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Thread: Chamois and Mouflon in the French Alps

  1. #1

    Chamois and Mouflon in the French Alps

    At the end of September I found myself at Manchester airport en route to Nice in the south of France, after the usual hassle of checking the gun and ammo in I got through to the departure lounge with plenty of time to spare.

    I met my guide Erwan at Nice airport and we headed off to the mountains for the chamois, only he got lost, I pointed out that whilst traversing roads with a drop that can be measured in the 1000's of feet it might be a good idea for me to do the map reading, we eventually arrived at our destination with enough time to check the rifle.

    We were up early the next morning to start the ascent in darkness, I had always envisaged chamois country as being devoid of cover but the mountains were covered in scrub. Just after first light we were checking rock faces and rocky outcrops for chamois. The cloud kept obscuring our vision and we had to wait until it blew over. I saw my very first chamois standing on a tower of rock as the clouds opened up but it was a young male, after glassing several more groups and climbing across rocky outcrops we spied a herd with several good females. We made our way out onto a rocky projection inorder to set up for a shot. The range was only 220 metres and the wind had dropped to a breeze, but the female we were after was at an awkward angle, after much waiting she eventually turned broadside and I placed the shot in her chest. I expected her to drop instantly but her front end was still up, when we approached her she was hanging from a branch by her horns stone dead.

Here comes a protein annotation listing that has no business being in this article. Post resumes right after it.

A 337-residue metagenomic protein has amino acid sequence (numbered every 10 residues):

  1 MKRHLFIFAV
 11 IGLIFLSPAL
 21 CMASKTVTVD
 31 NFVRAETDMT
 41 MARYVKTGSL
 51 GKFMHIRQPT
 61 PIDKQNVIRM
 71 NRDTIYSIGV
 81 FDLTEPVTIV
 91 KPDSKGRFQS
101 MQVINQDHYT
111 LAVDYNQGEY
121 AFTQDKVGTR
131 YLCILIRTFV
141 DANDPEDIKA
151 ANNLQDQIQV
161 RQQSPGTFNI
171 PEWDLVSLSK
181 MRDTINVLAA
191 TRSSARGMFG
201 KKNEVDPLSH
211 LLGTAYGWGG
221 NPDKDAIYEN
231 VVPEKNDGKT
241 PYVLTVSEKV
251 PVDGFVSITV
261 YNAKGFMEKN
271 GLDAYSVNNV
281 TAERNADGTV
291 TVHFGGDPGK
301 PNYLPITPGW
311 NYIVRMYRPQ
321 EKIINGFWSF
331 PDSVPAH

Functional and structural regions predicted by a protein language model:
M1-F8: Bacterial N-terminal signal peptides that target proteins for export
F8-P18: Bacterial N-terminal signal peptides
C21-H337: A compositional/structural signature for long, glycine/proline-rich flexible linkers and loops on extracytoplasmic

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    We then moved to another location near the Italian border for the mouflon ram, there is no hunting allowed on Thursday or Friday so I had two days to kill, in which I ate and drank rather too much, we had quite a few hikes in the mountains glassing for suitable rams.

    On the Saturday Morning we left in the pitch black to start the ascent, i walked out of my accommodation with the rifle on my shoulder and down the street to the path leading up to the summit, it felt strange walking through the street with my rifle but when in Rome. We were close to the summit just as it started to get light, we could hear the bleating coming from ewes ad young rams. As it got light the guide saw the ram directly below but it was out of sight for me, we made our way down slowly, and the ram began to move out of the cover and up the opposite slope, I quickly got prone and sent a shot into its chest, the ram collapsed at the shot, we waited 5 minutes and made our way down. After a few pictures one of the guides carried the ram down on his back, and we had a celebratory piss up.
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    The Sunday I joined the locals for a driven boar hunt, I never got a shot but still enjoyed the experience it ended up with the customary piss up. Then in the afternoon an old boy took me to see the red rut, the mountains were reverberating with the constant roaring, i felt very privileged to have been able to hear it.